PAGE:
Minnesota Wild

Is Minnesota Wild Forward Jason Zucker Underrated?

Photo by: David Berding/Icon Sportswire

The wing position in the NHL isn’t exactly held in the same regard as the center position, as many general managers, pundits, and fans view skilled centers with higher regard than their linemates.

There is some validity to that belief. Matt Pfeffer (who now consults for the Montreal Canadiens) found that center is a more difficult position to play than wing, and most right/left wings who transition to center struggle, while centers who transition to the wing often thrive.

This doesn’t mean that there aren’t players who can have a tremendous impact on puck possession and production while playing on the wing. You’ve seen Montreal’s Max Pacioretty dominate at left wing since 2013, essentially carrying his centers (usually David Desharnais) en route to a 51.8 percent Corsi For percentage and a 5.4 percent relative Corsi For percentage over the past three seasons.

The Canadiens also have Brendan Gallagher, doing some heavy lifting of his own over the past few seasons, posting a 53.1 percent Corsi For percentage and a 7.1 percent relative Corsi For percentage in the same time span. When you consider that Montreal lacks an elite two-way center, it’s been the wings carrying play over the past couple of seasons, helping the team’s top lines come out positive in terms of puck possession.

There are other examples of wings who can have a tremendous impact on puck possession, such as Marian Hossa, Brad Marchand, Zach Parise, and Jakub Voracek. There are, of course, many more.

One player who is emerging as a two-way threat is the Minnesota Wild’s Jason Zucker, as he is putting together another impressive season. At the age of 23, is only going to improve as he continues to develop.

Zucker was selected in the second round of the 2010 NHL Draft (59th overall), and spent two seasons at the University of Denver (where he totaled 91 points in 78 games) before turning pro. He split time between the NHL and the AHL from 2012-2014, but made Minnesota’s roster for good in 2014-15. The California native posted 21 goals and five assists for 26 points in 51 games, and was a strong possession player in his first full NHL season.

This season, Zucker has picked up right where he left off, continuing to be one of the best possession forwards in the NHL. His score adjusted Corsi For percentage is an impressive 55.3 percent, and of forwards with more than 250 minutes played at 5-on-5, Zucker is sixth with a 7.7 relative Corsi For percentage. That places him ahead of notable players such as Mark Stone, Nicklas Backstrom and Brad Marchand.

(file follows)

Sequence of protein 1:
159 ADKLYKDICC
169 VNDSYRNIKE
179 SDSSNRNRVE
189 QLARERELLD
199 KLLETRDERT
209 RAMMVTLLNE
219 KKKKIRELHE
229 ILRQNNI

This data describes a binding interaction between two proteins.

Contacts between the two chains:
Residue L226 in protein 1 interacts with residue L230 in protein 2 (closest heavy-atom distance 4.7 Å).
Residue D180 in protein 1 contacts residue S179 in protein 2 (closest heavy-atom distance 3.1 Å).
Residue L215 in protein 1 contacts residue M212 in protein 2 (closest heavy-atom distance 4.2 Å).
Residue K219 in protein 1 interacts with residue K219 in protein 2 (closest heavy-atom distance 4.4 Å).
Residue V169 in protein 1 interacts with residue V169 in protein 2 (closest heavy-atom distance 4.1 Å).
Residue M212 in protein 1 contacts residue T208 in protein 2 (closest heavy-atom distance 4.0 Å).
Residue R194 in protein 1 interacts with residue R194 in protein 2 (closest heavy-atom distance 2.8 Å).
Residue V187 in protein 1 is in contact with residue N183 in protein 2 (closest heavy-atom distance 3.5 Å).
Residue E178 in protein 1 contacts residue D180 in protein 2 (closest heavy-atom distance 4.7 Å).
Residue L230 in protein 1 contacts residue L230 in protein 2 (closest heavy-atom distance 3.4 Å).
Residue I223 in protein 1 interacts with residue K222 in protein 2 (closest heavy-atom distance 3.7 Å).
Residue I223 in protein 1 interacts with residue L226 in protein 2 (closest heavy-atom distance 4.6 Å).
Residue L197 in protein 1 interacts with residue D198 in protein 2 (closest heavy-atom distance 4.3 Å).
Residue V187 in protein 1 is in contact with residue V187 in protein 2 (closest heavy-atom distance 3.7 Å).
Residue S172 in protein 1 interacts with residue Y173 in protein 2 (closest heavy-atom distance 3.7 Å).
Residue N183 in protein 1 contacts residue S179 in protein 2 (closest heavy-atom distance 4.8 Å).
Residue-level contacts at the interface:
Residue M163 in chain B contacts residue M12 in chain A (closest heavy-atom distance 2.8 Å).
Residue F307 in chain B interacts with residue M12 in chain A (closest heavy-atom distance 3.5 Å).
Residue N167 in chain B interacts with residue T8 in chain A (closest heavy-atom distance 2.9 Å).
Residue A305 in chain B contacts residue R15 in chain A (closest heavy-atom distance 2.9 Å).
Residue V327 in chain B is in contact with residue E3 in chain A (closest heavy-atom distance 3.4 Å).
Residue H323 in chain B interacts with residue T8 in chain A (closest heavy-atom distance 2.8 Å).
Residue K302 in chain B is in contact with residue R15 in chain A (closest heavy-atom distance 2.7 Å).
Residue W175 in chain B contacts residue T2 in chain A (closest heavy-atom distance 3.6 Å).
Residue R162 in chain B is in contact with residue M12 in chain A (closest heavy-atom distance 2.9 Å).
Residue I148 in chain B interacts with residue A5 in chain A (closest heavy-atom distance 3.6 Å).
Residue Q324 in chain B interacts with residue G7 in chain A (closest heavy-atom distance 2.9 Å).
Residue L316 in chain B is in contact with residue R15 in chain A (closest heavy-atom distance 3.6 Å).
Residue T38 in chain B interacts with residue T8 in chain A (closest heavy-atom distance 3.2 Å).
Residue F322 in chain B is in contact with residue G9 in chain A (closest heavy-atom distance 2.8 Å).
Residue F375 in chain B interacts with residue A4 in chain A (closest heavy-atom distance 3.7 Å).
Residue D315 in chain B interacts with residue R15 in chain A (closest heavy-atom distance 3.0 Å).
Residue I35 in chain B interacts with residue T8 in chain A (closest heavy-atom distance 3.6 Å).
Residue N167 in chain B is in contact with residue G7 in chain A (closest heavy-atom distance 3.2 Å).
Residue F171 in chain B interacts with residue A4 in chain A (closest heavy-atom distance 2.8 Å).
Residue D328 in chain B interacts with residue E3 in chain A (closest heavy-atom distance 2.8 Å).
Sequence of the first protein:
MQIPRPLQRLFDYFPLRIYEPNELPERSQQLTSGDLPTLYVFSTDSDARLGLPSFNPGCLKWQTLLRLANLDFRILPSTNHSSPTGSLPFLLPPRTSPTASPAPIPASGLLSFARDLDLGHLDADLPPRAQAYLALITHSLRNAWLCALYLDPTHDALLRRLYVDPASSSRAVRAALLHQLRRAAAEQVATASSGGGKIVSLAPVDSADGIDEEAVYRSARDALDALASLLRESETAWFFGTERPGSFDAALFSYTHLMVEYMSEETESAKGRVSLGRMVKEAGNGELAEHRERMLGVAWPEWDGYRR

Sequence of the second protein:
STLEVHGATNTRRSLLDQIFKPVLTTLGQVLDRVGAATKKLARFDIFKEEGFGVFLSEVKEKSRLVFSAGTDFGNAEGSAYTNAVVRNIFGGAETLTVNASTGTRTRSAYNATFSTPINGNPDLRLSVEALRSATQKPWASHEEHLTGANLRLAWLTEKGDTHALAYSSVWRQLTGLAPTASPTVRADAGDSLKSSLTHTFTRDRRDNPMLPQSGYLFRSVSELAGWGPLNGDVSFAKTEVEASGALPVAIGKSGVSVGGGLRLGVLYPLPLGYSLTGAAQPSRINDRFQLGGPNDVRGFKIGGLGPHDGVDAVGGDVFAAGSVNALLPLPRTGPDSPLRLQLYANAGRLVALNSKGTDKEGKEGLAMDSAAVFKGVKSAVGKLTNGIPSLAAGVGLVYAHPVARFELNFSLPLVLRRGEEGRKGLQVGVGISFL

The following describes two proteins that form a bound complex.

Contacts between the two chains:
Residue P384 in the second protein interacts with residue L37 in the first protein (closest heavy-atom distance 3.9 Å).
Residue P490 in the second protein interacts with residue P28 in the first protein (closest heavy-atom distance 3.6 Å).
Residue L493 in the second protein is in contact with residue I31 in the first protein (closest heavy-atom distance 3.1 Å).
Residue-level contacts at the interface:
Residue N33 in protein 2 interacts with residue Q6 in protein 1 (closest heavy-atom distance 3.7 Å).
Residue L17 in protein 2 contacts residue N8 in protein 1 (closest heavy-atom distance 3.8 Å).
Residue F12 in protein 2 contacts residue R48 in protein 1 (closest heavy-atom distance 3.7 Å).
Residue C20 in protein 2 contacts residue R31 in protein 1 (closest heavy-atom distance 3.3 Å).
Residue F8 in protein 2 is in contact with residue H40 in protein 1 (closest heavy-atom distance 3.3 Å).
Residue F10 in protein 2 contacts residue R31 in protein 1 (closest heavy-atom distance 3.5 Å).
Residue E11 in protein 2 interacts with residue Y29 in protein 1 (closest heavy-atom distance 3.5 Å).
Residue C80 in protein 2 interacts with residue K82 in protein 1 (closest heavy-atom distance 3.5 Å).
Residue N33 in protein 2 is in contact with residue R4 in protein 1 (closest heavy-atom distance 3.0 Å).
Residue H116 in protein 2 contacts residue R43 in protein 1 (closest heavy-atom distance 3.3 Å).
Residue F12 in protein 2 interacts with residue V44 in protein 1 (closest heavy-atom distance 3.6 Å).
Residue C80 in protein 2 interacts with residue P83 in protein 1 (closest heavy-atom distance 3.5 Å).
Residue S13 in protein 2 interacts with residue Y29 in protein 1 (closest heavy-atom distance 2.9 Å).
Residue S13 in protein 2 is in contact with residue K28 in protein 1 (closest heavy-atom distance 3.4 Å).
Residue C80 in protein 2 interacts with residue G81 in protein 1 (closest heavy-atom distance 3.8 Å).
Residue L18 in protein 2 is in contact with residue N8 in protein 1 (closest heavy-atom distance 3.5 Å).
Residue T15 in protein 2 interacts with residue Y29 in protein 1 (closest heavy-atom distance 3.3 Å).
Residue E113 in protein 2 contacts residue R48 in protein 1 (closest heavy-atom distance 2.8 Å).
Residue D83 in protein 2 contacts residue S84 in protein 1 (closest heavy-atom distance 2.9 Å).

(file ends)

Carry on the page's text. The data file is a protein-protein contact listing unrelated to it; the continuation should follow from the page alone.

Zucker is also massively out-performing his usage, as he’s posted some of the best delta Corsi numbers in the entire league. While being deployed as a second line forward, he has a dCorsi/60 of 12.83, which is ninth among forwards who have played at least 20 games. The tremendous impact that the 5’11” left wing has on puck possession has made him one of Minnesota’s most valuable players this season, and is a big reason that the Wild have had managed to stay in a playoff spot in the stacked Central Division.

The reason why Zucker hasn’t racked up more points this year is due to his individual points percentage sitting at a mere 60 percent. The average for forwards is closer to 70 percent, so you can expect the 23-year-old to pick up more points than he has of late, especially if he keeps controlling play like he has.

It’s not hard to see where Zucker’s impressive possession impact comes from, as he excels at creating shot attempts for himself. He currently is 20th among forwards in shot attempts per 60 minutes of ice time. This is stellar on its own, but Zucker doesn’t just excel at getting shots off; he excels at getting close to the net and creating plenty of scoring chances for himself.

He’s seventh in the league in individual scoring chances per 60 minutes, ahead of Taylor Hall, Brad Marchand, and Vladimir Tarasenko. He’s also fifth in high danger scoring chances per 60 minutes, ahead of Joe Pavelski, Jamie Benn, and Jason Spezza. Zucker’s incredible skill for creating scoring opportunities for himself have paid off over the past two seasons, as he’s fourth in the league in goals per 60 minutes over that timespan.

Only Rick Nash, Mike Hoffman, and Vladimir Tarasenko have been more effective 5-on-5 goal scorers than Jason Zucker over the past two seasons, which is simply incredible for a player who doesn’t really get the recognition he deserves.

Overall, Jason Zucker is an elite, possession driving, goal scoring wing who is currently making $900,250 and unlikely to sign a big money contract when his current one expires. That type of value is going to help the Wild win hockey games. As Zucker improves, he should begin to get the recognition he deserves as one of the league’s best wings.

(All statistics taken from war-on-ice.com and are score adjusted unless mentioned otherwise).

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